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The definitive biography of the eccentric bisexual naval officer, traveller, amateur acrobat, and best-selling novelist who was given a state funeral in 1923, the only French writer to have received such an honour other than Victor Hugo.
Pierre Loti (born Julien Viaud in 1850) was himself his own fictional creation and lived his picaresque fantasies instead of just imagining them. Everything he wrote, novels included, is partly autobiographical. He had a powerful influence on Marcel Proust and Henry James.
Bohemian, exotic and fiercely romantic; adored and scorned by French society in equal measure, Loti spent his life escaping the constraints of bourgeois France — and in so doing redefined his age. He travelled the South Seas, Asia and the Middle East (his great obsession) and loved with intense passion and freedom wherever he went. One of the first foreign correspondents, Loti’s published work includes travel books and war reports from Indochina, Turkey, and China during the Boxer rebellion. Today, his house in Rochefort is a museum. One elaborately tiled room is a fantasia of a mosque. Another room evokes a medieval banqueting hall.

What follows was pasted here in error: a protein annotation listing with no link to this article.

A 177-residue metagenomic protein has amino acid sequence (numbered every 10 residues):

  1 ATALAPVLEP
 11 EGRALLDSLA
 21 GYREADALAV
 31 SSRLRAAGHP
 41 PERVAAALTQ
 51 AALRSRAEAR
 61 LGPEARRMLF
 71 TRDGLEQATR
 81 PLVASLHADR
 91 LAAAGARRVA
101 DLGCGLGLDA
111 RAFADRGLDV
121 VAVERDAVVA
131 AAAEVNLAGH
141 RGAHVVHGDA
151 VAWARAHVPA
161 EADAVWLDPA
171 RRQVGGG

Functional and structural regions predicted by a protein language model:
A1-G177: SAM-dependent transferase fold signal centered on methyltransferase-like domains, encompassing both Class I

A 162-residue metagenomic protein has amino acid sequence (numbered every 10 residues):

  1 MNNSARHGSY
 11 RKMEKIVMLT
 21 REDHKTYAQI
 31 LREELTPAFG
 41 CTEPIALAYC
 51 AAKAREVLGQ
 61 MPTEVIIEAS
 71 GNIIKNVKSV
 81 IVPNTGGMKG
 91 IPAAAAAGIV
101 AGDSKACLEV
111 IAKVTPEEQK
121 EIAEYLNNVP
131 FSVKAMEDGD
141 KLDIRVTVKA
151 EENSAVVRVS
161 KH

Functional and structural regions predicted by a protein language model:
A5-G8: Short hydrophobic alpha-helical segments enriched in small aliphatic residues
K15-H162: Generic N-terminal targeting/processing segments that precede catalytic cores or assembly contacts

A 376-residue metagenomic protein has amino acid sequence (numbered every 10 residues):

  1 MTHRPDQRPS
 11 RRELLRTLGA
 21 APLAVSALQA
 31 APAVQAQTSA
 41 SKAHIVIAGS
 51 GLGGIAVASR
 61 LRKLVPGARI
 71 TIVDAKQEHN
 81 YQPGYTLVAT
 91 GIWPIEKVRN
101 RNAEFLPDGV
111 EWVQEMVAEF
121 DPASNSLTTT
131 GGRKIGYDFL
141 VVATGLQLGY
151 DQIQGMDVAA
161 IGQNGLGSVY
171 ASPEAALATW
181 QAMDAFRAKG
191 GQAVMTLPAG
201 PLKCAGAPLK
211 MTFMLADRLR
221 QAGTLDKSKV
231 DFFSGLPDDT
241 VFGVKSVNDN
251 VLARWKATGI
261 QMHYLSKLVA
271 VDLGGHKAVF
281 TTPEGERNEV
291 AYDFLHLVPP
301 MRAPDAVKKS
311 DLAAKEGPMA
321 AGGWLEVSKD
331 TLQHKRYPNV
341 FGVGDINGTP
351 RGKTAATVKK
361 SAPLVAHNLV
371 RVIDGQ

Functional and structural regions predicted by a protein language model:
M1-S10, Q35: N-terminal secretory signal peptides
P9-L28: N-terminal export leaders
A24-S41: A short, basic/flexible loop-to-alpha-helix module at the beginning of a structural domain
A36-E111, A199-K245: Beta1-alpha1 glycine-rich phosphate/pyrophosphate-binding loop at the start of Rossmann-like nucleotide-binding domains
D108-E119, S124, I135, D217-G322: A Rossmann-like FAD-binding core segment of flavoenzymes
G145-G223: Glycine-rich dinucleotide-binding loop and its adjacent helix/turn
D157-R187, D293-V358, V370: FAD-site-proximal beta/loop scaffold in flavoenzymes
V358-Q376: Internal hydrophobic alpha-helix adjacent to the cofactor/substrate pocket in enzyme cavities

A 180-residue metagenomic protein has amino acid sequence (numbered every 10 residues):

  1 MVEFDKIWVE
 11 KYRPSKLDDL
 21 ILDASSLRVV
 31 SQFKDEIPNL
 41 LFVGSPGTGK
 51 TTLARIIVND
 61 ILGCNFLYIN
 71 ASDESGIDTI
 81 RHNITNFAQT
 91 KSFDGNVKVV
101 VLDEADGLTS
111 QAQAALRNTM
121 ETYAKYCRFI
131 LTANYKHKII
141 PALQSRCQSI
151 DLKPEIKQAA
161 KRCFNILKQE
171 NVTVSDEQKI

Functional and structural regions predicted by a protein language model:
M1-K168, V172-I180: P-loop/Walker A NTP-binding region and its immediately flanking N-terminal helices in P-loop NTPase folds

NEW YORK REVIEW OF BOOKS ― Part Casanova, part René, and part Baron Müunchhausen [Loti got] out of scrapes and away with behaviour that would normally lead to disaster, disgrace, even death – as in the case of the Turkish lady whom he abducted from her husband’s harem night after night and sometimes for days on end. This adventure forms the subject of his anonymously published novel, Aziyadé (1877
ABOUT THE AUTHOR
Lesley Blanch was a distinguished writer, artist, drama critic, and features editor of British Vogue during World War Two. In 1946 she sailed from England to travel the world with her diplomat-novelist husband, Romain Gary. By the time they reached Hollywood in the 1950s they were literary celebrities. Their marriage of eighteen years ended when Gary left her for the young actress, Jean Seberg. Blanch headed East to travel across Siberia, Outer Mongolia, Turkey, Iran, Samarkand, Afghanistan, Egypt, the Sahara.
Born in 1904, she died aged 103, having gone from being a household name to a mysterious and neglected living legend. The author of twelve books, including Journey into the Mind's Eye, Pierre Loti, The Sabres of Paradise, and Round the World in Eighty Dishes, her memoirs – On the Wilder Shores of Love: A Bohemian Life – are published by Virago and La Table Ronde in France. A follow up collection of travel pieces, pen portraits and journalism, Far To Go and Many To Love, is published by Quartet Books.